One of the tendencies of modern historiography is to debunk past heroes. Revisionist historians have blackened the names of some of the greatest people of the past by dwelling extensively on their human foibles and personal difficulties. Not only does this attitude reinforce the false idea that there are no real heroes in the world, it indirectly absolves all of us from ever attempting to be a hero.
One of the sources of this problem is the confusion of true heroism with infallibility. But Judaism teaches that there are no perfect people. The heroes of the Bible have faults and make errors in judgment, yet remain heroes because of their accomplishments and leadership.
It is essential beyond words to preserve this concept of human heroism in our age. It has been cheapened by the elevation of celebrities and sports figures as heroes. But there is a great difference between being well-known and being heroic. True heroes weather the ravages of time and inspire people for generations after their departure from this world.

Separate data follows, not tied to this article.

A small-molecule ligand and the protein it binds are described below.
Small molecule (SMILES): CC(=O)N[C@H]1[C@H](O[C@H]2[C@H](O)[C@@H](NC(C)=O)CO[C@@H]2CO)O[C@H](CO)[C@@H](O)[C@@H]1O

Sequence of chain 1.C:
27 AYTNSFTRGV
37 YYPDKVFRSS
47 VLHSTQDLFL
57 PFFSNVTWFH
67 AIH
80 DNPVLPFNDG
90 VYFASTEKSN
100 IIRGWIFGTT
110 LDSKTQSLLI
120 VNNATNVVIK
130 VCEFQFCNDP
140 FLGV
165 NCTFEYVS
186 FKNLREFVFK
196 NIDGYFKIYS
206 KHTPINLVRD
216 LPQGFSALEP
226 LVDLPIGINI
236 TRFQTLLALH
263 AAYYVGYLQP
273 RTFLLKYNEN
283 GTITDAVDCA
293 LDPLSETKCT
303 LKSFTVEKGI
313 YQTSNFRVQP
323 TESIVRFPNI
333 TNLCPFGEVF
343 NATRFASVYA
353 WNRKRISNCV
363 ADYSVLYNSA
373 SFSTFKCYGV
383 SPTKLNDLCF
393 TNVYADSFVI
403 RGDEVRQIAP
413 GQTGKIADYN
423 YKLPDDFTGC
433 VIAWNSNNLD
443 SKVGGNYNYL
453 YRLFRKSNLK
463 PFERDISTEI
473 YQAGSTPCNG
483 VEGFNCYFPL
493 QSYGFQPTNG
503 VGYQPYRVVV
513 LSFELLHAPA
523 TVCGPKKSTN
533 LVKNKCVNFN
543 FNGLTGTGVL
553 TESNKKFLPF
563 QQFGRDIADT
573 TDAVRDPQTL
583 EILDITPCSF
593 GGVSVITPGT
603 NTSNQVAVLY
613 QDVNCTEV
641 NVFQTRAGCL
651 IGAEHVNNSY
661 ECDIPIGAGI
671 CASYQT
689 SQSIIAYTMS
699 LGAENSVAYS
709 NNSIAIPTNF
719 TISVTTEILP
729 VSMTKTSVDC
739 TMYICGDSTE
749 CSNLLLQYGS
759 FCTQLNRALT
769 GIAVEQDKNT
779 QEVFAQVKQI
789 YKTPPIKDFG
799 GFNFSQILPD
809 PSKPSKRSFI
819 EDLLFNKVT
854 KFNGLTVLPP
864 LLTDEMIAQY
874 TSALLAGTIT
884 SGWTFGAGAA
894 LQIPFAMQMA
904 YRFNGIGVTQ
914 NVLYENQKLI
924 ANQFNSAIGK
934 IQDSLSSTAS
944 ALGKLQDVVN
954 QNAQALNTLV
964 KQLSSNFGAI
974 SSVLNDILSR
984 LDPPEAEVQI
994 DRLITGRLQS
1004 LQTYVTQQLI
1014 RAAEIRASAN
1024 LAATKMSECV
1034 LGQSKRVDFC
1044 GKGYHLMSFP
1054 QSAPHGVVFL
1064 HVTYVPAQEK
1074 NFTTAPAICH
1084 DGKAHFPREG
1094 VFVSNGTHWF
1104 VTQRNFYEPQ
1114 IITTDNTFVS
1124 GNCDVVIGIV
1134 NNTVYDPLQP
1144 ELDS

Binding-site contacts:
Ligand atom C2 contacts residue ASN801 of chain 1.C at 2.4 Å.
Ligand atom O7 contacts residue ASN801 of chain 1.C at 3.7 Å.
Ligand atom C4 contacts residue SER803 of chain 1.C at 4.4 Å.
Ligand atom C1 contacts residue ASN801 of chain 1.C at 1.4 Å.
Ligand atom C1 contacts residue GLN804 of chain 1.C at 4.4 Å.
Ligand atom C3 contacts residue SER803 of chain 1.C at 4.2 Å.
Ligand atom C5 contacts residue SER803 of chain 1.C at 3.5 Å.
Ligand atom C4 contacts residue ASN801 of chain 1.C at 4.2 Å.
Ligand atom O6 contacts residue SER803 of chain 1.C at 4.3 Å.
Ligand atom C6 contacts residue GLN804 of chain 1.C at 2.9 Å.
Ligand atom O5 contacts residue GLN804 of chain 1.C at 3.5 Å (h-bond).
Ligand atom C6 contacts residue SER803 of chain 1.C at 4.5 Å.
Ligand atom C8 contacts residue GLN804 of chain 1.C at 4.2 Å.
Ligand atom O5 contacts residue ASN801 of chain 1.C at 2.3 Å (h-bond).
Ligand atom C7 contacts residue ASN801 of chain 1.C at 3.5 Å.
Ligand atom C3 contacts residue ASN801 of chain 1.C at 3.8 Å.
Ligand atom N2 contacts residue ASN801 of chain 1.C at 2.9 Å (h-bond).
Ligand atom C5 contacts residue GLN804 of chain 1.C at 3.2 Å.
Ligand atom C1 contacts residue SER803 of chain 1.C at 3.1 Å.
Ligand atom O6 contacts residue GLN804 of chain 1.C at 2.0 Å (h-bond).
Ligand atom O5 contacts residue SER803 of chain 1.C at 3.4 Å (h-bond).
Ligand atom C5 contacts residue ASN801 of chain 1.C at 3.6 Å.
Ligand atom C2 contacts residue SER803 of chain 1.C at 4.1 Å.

All of this is to point out two of the greatest heroes in Jewish history: Rashi (Rabbi Shlomo ben Yitzchak) and Maimoinides (Rabbi Moshe ben Maimon a/k/a the Rambam). It is over 900 years since Rashi’s passing and over 800 since Maimonides’, yet both of these great heroes of Judaism have stood the test of time well. It is no exaggeration to say that they are probably known to more people in our generation than they were in their own generations.
It is difficult to imagine the Jewish world without these two great heroes. How would we be able to study Torah and Talmud without the serene guidance of Rashi’s commentaries? Rashi is the master of concise language, deep insight, and sensitivity to the text and its readers. He anticipates the problems and difficulties, clears away the stumbling blocks, and effortlessly guides scholar and novice alike into the open plain of understanding of the wonders of the Torah and the Talmud. 900 years after his passing, Rashi remains fresh and alive – the teacher of Israel, the eternal hero of the Jewish people.
Similarly, Maimonides took the entire compendium of Jewish thought and scholarship that existed until his time and organized it so that its transmission to all future generations became easier and clearer. He codified all of Jewish law in his magnum opus, the Mishnah Torah. He blazed a path for Jewish philosophy in Moreh Nevuchim (i.e. The Guide to the Perplexed). He laid down the guidelines for Jews living under persecution in his correspondence with the Jews of Yemen. It is not for naught that the Jewish people say of him, “From Moses to Moses there arose none as great as Moses.”
Today’s celebrities will surely be replaced by others. But for the scholarship and wisdom that has preserved the Jewish people over the centuries, Rashi and Rambam will remain heroes to us for all seasons and all times.